April 21, 2005 – Following through on its intentions to invest in high-growth opportunities-at the expense of other promising businesses-Cypress Semiconductor Corp., San Jose, CA, announced it plans to spin off its SunPower silicon solar-cell subsidiary in an initial public offering. Longtime Cypress CFO Manny Hernandez will shift over to the SunPower unit in 2Q05 to help map out its IPO strategy.
Cypress acquired a 57% ownership in SunPower Corp. in 2002, and has since increased its stake to 84%. The unit’s production facility near Manila, The Philippines, recently began infrastructure upgrades to support a second 25mW line scheduled to achieve initial volume production in 4Q05, with a third 25mW line planned for early 2006. The upgrades mainly will support a recently announced five-year, $300 million contract with SOLON AG, Germany’s largest supplier of photovoltaic modules. SunPower, which is projected to achieve breakeven status in 3Q05, contributed revenues of about $11.0 million in 1Q05 (about 6% of overall Cypress revenues), a 142% increase from the prior quarter.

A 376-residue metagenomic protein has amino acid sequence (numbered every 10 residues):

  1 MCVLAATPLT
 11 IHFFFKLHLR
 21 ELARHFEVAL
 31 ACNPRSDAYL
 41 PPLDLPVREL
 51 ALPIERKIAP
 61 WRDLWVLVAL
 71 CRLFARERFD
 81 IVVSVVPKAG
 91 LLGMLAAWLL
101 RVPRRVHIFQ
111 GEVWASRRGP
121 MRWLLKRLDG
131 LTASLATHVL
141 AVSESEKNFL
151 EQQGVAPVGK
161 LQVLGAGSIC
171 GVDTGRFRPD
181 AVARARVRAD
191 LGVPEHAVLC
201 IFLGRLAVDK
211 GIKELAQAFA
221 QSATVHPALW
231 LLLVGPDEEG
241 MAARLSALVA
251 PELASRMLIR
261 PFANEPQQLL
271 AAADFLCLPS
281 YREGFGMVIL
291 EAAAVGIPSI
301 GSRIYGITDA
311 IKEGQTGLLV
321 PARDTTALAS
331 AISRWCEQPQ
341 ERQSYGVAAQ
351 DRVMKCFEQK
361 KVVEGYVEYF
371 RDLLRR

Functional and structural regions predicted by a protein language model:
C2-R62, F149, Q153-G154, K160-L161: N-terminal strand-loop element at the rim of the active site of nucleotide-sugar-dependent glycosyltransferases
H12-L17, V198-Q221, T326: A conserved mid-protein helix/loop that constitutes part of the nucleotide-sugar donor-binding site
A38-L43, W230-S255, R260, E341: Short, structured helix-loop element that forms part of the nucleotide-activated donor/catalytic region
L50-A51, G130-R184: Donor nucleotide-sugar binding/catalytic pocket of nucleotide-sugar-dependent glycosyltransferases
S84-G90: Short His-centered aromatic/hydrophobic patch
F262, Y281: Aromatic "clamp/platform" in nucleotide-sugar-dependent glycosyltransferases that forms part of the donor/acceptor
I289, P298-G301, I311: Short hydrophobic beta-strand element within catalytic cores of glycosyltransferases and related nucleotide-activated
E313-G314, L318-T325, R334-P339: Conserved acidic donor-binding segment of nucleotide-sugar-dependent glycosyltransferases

“With the demand for solar cells far outstripping supply, and the projected output of its production plant in the Philippines booked out through 2005, SunPower’s ability to grow is constrained only by its ability to quickly ramp its manufacturing operations and its access to capital,” stated Cypress president and CEO T.J. Rodgers. He added that investors have “a real appetite for a solar-power company that is managed to the rigorous standards of a Silicon Valley manufacturing company.”
The SunPower announcement fulfills Cypress’ desire to seek increased investments in its higher-growth businesses. In February, Cypress raised eyebrows when it announced it would sell its Silicon Magnetic Systems subsidiary, formed to commercialize magnetic random access memory (MRAM), just weeks after four of seven OEM customers emerged from validation with fully functional products. CEO T.J. Rodgers explained that ongoing development of higher-density MRAMs would encounter design and manufacturing difficulties and result in higher bit pricing than SRAM, “We currently have more attractive places to invest than in the capital-intensive MRAM business,” he noted, specifically citing the SunPower solar cell operation. – James Montgomery, News Editor